Please note that this article includes an image of human remains.
A friend of mine with Central American, Southern European, and West African ancestry is lactose intolerant. Drinking milk products upsets her stomach, and so she avoids them. About a decade ago, because of her low dairy intake, she feared that she might not be getting enough calcium, so she asked her doctor for a bone density test. He responded that she didn’t need one because “blacks do not get osteoporosis.”
My friend is not alone. The view that black people don’t need a bone density test is a longstanding and common myth. A 2006 study in North Carolina found that out of 531 African American and Euro-American women screened for bone mineral density, only 15 percent were African American women—despite the fact that African American women made up almost half of that clinical population. A health fair in Albany, New York, in 2000, turned into a ruckus when black women were refused free osteoporosis screening. The situation hasn’t changed much in more recent years.
Meanwhile, FRAX, a widely used calculator that estimates one’s risk of osteoporotic fractures, is based on bone density combined with age, sex, and, yes, “race.” Race, even though it is never defined or demarcated, is baked into the fracture risk algorithms.
Let’s break down the problem.
First, presumably based on appearances, doctors placed my friend and others into a socially defined race box called “black,” which is a tenuous way to classify anyone.
Race is a highly flexible way in which societies lump people into groups based on appearance that is assumed to be indicative of deeper biological or cultural connections. As a cultural category, the definitions and descriptions of races vary. “Color” lines based on skin tone can shift, which makes sense, but the categories are problematic for making any sort of scientific pronouncements.
Second, these medical professionals assumed that there was a firm genetic basis behind this racial classification, which there isn’t.
Third, they assumed that this purported racially defined genetic difference would protect these women from osteoporosis and fractures.
The view that black people don’t need a bone density test is a longstanding and common myth.
Some studies suggest that African American women—meaning women whose ancestry ties back to Africa—may indeed reach greater bone density than other women, which could be protective against osteoporosis. But that does not mean “being black”—that is, possessing an outward appearance that is socially defined as “black”—prevents someone from getting osteoporosis or bone fractures. Indeed, this same research also reports that African American women are more likely to die after a hip fracture. The link between osteoporosis risk and certain racial populations may be due to lived differences such as nutrition and activity levels, both of which affect bone density.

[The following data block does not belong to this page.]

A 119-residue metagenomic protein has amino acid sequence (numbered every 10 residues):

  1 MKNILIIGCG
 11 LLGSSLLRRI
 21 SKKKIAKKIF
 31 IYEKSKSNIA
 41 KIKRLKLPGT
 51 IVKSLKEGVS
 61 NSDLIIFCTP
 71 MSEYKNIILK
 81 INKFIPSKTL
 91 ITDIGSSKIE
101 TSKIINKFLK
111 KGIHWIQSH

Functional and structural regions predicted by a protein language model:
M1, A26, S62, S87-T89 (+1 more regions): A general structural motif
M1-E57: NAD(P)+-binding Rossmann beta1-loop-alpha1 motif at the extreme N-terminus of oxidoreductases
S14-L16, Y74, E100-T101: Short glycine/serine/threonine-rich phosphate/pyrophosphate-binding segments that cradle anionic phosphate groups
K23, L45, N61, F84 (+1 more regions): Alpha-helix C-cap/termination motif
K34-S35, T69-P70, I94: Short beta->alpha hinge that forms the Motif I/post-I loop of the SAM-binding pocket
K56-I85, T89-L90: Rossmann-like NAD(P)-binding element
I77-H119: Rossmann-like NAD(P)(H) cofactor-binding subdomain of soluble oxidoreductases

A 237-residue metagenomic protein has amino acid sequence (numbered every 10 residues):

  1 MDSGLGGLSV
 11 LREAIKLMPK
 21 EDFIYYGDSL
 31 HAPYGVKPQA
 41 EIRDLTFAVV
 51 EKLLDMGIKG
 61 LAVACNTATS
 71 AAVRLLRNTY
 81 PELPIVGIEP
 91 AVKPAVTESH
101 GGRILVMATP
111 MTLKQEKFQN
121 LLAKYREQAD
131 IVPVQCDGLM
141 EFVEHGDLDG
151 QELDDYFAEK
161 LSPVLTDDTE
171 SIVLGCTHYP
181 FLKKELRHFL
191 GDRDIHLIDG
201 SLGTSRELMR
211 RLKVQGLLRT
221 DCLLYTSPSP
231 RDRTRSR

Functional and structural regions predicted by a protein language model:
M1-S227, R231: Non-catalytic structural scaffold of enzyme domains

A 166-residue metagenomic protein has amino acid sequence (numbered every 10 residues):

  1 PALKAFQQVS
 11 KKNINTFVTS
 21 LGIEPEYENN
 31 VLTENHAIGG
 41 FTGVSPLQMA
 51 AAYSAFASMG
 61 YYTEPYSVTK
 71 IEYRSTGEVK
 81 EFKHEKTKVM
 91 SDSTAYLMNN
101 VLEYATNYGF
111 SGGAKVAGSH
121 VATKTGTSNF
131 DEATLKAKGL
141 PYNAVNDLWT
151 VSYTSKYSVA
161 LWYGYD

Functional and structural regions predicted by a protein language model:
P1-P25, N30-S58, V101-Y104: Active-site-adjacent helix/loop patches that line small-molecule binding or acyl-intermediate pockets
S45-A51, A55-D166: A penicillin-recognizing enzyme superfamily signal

But more important: Geographic ancestry is not the same thing as race. African ancestry, for instance, does not tidily map onto being “black” (or vice versa). In fact, a 2016 study found wide variation in osteoporosis risk among women living in different regions within Africa. Their genetic risks have nothing to do with their socially defined race.
When medical professionals or researchers look for a genetic correlate to “race,” they are falling into a trap: They assume that geographic ancestry, which does indeed matter to genetics, can be conflated with race, which does not. Sure, different human populations living in distinct places may statistically have different genetic traits—such as sickle cell trait (discussed below)—but such variation is about local populations (people in a specific region), not race.
Like a fish in water, we’ve all been engulfed by “the smog” of thinking that “race” is biologically real. Thus, it is easy to incorrectly conclude that “racial” differences in health, wealth, and all manner of other outcomes are the inescapable result of genetic differences.
The reality is that socially defined racial groups in the U.S. and most everywhere else do differ in outcomes. But that’s not due to genes. Rather, it is due to systemic differences in lived experience and institutional racism.
Communities of color in the United States, for example, often have reduced access to medical care, well-balanced diets, and healthy environments. They are often treated more harshly in their interactions with law enforcement and the legal system. Studies show that they experience greater social stress, including endemic racism, that adversely affects all aspects of health. For example, babies born to African American women are more than twice as likely to die in their first year than babies born to non-Hispanic Euro-American women.